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Letters to the Editor: December 12, 2018 

FOG speaks!


Slanted, Unenchanted

Readers: Before you completely buy this very slanted piece of writing, I suggest you get the facts relevant to this proposed cannabis project ("Grow-Site Pain," Dec. 5). If the county approves this project as submitted or revised, then that is the only binding obligation the applicants have to follow, no matter what they say they are willing to do for the community.

If approved, the permitted changes to Mr. Buck's property will include structures where there have never been structures on this open agricultural land. They could be extremely close to the West County Trail and homes on the south edge of Graton. It would be a permanent change to how the land can be used. If Mr. Buck decides to sell his property, his promises to the community will not pass on to the new owners, but these changes will.

Yes, folks who live in Graton are concerned about changes to our quality of life. A number of us have studied the application and encouraged others to inform themselves about the potential permitted changes to our community.

I am disappointed to find this poor example of journalism in the Bohemian. I have spoken with a number of the FOG members, and none of them were contacted by Mr. Gogola about the issues he raises. It makes me feel that I cannot be confident that what I read in this publication is reliable information.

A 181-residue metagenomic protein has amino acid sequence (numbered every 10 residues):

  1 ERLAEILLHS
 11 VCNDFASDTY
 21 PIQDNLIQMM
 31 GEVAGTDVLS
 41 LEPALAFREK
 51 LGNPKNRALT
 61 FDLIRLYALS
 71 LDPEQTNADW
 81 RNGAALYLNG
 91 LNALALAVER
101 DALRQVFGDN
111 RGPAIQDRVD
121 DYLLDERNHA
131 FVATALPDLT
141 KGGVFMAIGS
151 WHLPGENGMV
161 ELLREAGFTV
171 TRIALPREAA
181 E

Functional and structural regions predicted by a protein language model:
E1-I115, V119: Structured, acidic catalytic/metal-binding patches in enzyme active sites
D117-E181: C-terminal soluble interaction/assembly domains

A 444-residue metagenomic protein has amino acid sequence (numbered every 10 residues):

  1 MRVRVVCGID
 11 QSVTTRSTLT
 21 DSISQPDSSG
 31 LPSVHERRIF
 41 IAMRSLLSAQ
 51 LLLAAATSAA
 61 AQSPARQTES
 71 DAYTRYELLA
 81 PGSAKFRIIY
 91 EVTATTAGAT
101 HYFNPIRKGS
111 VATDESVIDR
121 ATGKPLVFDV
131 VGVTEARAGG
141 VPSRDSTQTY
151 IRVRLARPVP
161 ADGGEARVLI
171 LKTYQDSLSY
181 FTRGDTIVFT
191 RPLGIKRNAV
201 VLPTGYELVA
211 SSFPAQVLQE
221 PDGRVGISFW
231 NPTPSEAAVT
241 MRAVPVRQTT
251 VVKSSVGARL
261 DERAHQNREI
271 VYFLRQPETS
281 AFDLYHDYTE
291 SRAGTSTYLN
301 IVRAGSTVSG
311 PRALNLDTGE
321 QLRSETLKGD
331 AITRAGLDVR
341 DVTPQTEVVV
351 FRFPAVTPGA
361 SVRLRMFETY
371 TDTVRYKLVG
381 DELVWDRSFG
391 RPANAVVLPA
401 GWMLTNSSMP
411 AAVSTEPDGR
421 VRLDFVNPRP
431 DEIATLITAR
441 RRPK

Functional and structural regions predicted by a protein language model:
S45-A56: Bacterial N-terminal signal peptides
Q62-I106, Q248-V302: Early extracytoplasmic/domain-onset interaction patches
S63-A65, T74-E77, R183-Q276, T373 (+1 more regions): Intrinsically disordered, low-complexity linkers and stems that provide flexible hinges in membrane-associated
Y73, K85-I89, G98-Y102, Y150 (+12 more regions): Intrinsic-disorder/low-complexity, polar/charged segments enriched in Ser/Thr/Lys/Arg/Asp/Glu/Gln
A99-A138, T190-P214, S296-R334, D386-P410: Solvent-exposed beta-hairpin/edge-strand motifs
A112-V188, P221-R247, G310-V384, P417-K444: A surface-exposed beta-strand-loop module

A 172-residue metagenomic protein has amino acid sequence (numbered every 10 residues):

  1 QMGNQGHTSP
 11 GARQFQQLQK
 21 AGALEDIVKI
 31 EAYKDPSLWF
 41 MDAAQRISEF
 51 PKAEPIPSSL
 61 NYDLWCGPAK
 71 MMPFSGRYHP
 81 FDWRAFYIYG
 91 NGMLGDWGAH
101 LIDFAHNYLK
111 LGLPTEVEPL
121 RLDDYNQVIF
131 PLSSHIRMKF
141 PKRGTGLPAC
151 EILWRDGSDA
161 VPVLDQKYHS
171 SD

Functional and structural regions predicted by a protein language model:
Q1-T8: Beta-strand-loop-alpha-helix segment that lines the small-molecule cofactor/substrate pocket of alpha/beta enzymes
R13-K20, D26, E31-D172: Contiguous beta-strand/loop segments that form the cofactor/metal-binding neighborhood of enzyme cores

The most important factor about the proposed cannabis grow site and facility in Graton is compatibility with what already exists. The proposal is to cover both fields on both sides of the bike trail with open-air cannabis cultivation, many large green houses, processing buildings, offices and ample parking for employees. The only access to the proposed site is a narrow one lane road through a quiet residential neighborhood. The cannabis facility will require high perimeter fencing, security patrols, surveillance cameras and night lighting.

As we all know, cannabis remains a crime magnet. This proposed cannabis grow and facility would be smack-dab along a well-used and well-loved stretch of the bike trail. This section of the bike trail traverses wild fields and wetlands, and is adjacent to the Atascadero Creek. The proposed cannabis grow and facility is not compatible with nature, with a bike trail, or with a residential neighborhood. Jackalope needs to set up shop in an industrial zoned area.


The point of the article, to me, is that we expect unbiased, fair and just representation from our "democratically elected officials," and it appears that's not what we're getting. Our representative should try to fully inform us and create a space for stakeholders in conflict to come together and communicate in a meaningful way. It appears to me that our supervisor has taken a strong position against the applicants, their application and against cannabis in general. But it's not too late. Collaboration is possible. Let's make space for that, face to face. I think we can work through a lot of our differences, but not if we just take fixed positions and close ourselves to respectful communication and compromise. This is an opportunity to do that, not to war and treat each other as enemies. We can do this. I have faith. This is the path with the most benefit.


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